Intel reveals details on its newest Cascade Lake architecture
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At this year's Hot Chips conference Intel delivered a presentation on its Cascade Lake architecture, which is set to launch this year. Although only lasting 30 minutes, Intel's presentation gave very useful information in the way of patching exploits, process improvements, and Optane. Intel promises hardware level patches for Meltdown, Spectre, and other exploits, "process tuning, frequency push, targeted performance improvements," and 3840 GB of Optane memory per socket.
One of the most interesting topics of discussion is that Intel is working on mitigating Spectre and Meltdown on a hardware level; recently, Qualcomm based CPUs were shown to also be vulnerable to such exploits. However, the company won't be patching all variants, only 2, 3, and 5, meaning 1, 3a, and 4 will still rely on OS and firmware level protection. We can expect some performance loss due to these mitigations, but nothing earth shattering. It has not even been a year since Meltdown and Spectre were made public, so it is very encouraging to see Intel begin to patch these exploits on a hardware level in a very short amount of time.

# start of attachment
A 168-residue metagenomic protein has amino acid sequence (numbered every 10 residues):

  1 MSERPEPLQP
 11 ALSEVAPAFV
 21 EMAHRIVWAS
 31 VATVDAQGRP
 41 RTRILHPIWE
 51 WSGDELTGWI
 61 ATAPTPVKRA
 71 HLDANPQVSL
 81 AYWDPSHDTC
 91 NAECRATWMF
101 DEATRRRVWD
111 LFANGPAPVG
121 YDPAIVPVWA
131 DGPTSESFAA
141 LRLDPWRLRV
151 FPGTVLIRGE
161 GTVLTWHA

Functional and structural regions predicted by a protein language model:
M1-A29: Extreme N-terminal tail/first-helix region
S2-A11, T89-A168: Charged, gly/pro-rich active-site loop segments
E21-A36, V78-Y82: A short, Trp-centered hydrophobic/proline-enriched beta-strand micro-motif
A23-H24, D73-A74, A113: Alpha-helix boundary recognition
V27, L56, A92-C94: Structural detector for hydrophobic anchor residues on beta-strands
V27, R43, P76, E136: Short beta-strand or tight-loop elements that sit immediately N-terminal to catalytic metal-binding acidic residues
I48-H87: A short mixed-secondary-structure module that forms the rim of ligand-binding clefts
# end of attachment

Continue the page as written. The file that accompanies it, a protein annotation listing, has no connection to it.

Also of note was a small line that spoke of process and performance improvements. This means Intel could be improving on 14nm in a way that will significantly (around 10-15% perhaps) improve power consumption or clocks speeds in some capacity. Intel also talked about how AVX-512 VNNI would be added to Cascade Lake for additional deep learning capabilities.
Finally, Intel ended the presentation on Optane, which is now shipping. Intel confirmed that each Cascade Lake socket will support up to 3840 GB of Optane memory, which is persistent and will continue to store data after power is cut off. While Optane is not as fast as traditional DDR, it definitely has uses that DRR cannot fulfill, such as restoring operations quickly after a power outage.
Overall, Cascade Lake seems more like evolution rather than revolution. Nothing Intel has revealed so far has jumped out as majorly changing performance. Core counts are currently unknown but it is likely to be the same as it's predecessor Purley Lake. Intel's biggest competitor currently is AMD's Epyc, which AMD CEO Lisa Su claims will hit 5% marketshare by the end of the year and double digit marketshare with Epyc 2 in 2019. Without bigger changes under the hood, it's hard to say if Cascade Lake will be enough to push Epyc back.